The Oakland A’s have played 15 games so far in the 2020 season. Normally that would mean we were halfway through April introductions and looking forward to a long year of baseball ahead. This summer, it means we’re already one quarter of the way through the entire campaign, which will last only 60 games due to the coronavirus pandemic.
Fortunately, the A’s are off to the hottest start imaginable. This abbreviated season is more of a sprint than the customary marathon, heightening the importance of banking early wins and avoiding an extended slump that there may not be enough time to dig out of. The green and gold has already achieved the former goal and avoided the latter pitfall.
There’s no one-off Wild Card Game to worry about this year, but winning one’s division is still valuable. The three division winners, plus the best second-place team, will host the entirety of their three-game first-round playoff series. It’s easier to make the expanded postseason than usual and there’s no first-round bye for division winners, which would seem to lessen the importance of the regular season standings, but there’s still great benefit to being one of the top seeds thanks to the lopsided home-field advantage it brings.
The A’s have already made great strides toward that AL West crown. They’re firing on all cylinders, with an 11-4 record that ranks best in the AL and ties them for the MLB lead in wins. They have a 4.5-game lead in their division, with a chance coming on Sunday to sweep their biggest competition, the Houston Astros, in their first series of the year. What’s more, they’re improving every day as they shake off the early rust and lock into their grooves, and they’ve now won eight straight games dating back to last Saturday.
Oakland will eventually lose a game again, but they’re showing just how serious they are as contenders and they might still be only scratching the surface. They’re getting contributions from every area of the club, with no glaring weaknesses, making them perhaps the most complete all-around roster in the sport at this moment.
- 1.8 fWAR: 4th in MLB
- 3.51 ERA: 10th in MLB
- 3.24 FIP: 4th in MLB
- .292 xwOBA: 3rd in MLB
Starting pitching has been slow to warm up around the league thanks to the short preseason, and the A’s were no exception to that as their first few games featured sub-five inning hooks. But now two arms have risen up toward the top of the league leaderboards, with cause to hope for more to join them.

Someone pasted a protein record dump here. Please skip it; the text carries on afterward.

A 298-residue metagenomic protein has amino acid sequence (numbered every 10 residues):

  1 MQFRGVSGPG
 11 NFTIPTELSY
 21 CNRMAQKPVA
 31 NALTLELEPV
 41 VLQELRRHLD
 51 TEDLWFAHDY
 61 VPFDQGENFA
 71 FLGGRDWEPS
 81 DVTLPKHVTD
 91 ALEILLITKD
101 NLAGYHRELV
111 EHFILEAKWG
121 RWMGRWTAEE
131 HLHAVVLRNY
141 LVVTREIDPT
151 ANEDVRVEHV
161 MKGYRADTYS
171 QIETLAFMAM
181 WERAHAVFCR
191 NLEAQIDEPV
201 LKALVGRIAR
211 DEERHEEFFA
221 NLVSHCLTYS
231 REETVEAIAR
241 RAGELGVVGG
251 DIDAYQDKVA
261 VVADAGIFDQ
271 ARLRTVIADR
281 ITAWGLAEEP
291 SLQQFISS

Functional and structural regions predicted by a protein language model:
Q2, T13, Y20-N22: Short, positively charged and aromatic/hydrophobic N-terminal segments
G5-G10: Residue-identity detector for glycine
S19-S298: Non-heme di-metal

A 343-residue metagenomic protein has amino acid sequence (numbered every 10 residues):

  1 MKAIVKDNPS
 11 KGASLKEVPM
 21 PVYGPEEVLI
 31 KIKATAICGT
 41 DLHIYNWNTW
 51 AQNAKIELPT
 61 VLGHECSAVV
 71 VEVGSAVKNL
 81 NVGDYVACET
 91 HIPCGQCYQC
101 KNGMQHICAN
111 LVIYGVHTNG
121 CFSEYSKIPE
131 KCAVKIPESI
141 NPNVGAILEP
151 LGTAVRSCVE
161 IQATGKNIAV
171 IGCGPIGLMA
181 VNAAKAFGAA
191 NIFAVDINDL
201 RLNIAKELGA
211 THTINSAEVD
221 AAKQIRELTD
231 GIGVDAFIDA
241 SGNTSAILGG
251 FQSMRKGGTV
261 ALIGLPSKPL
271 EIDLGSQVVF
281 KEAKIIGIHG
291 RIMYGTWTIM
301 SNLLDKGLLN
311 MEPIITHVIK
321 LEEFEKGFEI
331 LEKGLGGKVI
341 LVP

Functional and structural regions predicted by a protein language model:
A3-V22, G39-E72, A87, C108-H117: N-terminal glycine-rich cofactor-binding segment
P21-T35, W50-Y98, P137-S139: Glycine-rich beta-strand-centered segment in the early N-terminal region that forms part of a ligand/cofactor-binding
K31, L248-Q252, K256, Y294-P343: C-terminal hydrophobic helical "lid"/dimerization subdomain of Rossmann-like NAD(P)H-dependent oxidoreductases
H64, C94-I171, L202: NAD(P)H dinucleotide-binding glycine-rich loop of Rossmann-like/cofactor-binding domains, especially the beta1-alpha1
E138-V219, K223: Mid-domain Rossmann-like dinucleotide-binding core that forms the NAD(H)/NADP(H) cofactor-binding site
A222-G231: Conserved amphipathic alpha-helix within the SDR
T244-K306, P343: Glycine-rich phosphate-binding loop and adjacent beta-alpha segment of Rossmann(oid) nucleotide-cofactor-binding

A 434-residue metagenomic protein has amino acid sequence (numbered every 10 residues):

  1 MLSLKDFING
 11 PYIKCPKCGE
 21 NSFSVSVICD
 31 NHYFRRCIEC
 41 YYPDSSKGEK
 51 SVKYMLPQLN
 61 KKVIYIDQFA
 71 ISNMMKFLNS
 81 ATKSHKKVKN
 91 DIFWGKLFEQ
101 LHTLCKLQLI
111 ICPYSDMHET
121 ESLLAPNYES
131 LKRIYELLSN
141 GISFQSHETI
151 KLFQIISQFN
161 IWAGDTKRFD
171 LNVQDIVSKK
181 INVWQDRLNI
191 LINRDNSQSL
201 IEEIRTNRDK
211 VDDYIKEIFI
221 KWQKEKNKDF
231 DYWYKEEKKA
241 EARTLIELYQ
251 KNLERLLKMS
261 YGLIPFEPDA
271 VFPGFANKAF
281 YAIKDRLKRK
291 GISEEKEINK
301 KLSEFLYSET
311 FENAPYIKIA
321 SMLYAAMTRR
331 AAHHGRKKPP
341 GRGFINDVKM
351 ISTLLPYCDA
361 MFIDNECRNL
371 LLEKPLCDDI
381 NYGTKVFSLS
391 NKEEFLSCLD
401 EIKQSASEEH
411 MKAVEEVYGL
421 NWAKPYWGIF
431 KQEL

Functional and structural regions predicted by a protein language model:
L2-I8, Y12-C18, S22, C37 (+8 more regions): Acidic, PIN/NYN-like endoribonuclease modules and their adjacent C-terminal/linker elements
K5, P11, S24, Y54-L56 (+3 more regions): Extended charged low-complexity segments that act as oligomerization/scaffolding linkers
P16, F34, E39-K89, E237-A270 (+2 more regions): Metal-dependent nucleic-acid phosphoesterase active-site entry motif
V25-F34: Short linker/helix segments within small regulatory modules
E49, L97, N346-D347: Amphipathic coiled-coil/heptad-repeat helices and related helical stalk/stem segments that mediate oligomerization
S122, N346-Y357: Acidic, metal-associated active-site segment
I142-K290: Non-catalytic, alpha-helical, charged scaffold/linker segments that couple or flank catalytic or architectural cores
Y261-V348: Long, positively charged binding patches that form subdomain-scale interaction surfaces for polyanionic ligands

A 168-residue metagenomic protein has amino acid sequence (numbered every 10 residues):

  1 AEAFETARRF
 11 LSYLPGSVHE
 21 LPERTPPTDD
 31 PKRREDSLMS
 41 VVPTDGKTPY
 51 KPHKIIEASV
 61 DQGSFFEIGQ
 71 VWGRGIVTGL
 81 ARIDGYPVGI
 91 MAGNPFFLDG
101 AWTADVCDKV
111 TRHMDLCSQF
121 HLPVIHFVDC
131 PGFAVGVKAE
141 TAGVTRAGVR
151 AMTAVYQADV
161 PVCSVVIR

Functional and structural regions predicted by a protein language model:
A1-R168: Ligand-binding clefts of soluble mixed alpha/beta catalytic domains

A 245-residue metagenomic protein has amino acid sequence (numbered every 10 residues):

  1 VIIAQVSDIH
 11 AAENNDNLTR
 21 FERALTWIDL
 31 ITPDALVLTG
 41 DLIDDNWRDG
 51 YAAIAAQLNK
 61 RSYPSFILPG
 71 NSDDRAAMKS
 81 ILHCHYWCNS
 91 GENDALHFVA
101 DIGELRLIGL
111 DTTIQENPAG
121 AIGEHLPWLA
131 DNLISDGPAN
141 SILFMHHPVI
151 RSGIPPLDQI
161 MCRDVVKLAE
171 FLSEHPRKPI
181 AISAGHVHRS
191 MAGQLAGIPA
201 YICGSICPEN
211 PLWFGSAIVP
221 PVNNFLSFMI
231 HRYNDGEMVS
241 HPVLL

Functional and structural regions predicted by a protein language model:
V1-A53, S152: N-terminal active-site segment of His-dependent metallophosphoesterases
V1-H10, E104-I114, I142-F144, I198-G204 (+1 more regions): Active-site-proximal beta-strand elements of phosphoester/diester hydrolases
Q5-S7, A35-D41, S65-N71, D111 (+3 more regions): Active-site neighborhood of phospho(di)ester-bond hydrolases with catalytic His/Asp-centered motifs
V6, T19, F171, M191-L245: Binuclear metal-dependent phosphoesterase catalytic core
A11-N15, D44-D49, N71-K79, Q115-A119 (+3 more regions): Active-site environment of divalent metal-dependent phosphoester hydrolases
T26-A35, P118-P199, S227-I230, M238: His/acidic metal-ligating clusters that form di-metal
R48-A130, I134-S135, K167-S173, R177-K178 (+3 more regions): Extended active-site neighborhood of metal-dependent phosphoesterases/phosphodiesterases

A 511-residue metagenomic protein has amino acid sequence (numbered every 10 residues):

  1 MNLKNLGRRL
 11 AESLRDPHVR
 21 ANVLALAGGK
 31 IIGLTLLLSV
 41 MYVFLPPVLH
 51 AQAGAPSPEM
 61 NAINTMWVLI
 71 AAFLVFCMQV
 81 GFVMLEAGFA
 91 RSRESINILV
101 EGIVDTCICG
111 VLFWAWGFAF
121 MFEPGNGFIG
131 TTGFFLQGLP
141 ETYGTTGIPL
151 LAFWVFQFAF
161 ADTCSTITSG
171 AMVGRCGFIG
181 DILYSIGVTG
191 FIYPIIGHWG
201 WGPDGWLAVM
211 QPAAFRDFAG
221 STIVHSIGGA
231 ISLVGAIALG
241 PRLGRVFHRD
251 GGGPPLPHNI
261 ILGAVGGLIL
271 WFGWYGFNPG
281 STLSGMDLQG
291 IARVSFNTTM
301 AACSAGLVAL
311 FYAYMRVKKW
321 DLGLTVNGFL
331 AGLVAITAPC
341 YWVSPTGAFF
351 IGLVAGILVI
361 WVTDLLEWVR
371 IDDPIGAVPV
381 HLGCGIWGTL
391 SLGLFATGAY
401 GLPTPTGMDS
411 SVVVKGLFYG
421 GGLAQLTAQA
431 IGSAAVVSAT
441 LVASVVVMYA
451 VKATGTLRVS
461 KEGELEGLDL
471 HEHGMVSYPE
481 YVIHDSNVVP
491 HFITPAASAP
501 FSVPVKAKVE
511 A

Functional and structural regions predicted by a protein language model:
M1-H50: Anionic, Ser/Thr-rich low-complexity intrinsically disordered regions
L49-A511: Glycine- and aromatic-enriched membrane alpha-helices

Opening Day starter Frankie Montas has lived up to his ace billing, going seven innings in each of his last two starts, and he’s yet to allow more than two runs in a game. Joining him is Chris Bassitt, who’s let through just two runs total in his first three starts. His early success isn’t as clearly expected as Montas’ but also isn’t a complete fluke, as he’s been a quietly strong starter the last couple years and he has the peripherals to back up his work — it’s not unfathomable that he could stay hot for a while, or at least remain effective all season.
- Montas: 1.57 ERA, 23 ip, 22 Ks, 9 BB, 0 HR, 14 hits, 2.36 FIP
- Bassitt: 1.08 ERA, 16⅔ ip, 15 Ks, 4 BB, 0 HR, 11 hits, 2.07 FIP
They’ll eventually give up at least a couple homers, which will help regress those sparkling ERAs a bit, but for now they’ve been virtually unhittable. Statcast loves them too, with a .272 xwOBA for Bassitt and a .258 mark for Montas (league average is .325). They’re racking up strikeouts and generating manageable contact.
But wait, there is another. Hot rookie Jesús Luzardo has officially joined the rotation, and he tossed five scoreless innings in his first start even without looking his best — Statcast rated it as the team’s third-best start so far, with a .230 xwOBA. It’s not wise to hang too many hopes on a rookie pitcher, even potentially a great one, but he doesn’t need to carry the team by any means. If he does maintain success right away then it could add a third top-notch arm and turn this into a truly terrifying unit — especially in October.
The A’s have also continued to get steady work from Mike Fiers, who was their most consistent starter last year. His 5.63 ERA looks high right now, but he’s gone six full innings in each of his last two games and he’s always put his team in a position to win — Oakland has come out on top in each of his starts.
The biggest question mark has been Sean Manaea. In all three of his outings, the lefty has looked brilliant for three innings and one time through the lineup, but then unraveled immediately thereafter. But at this point we’re talking about the fifth starter spot, and that’s never a perfect situation — his .298 xwOBA is still encouraging. If it comes down to it, perhaps they could get creative and piggyback him with a long reliever in 3-4 inning stints, or at worst replace him with one of their viable depth options.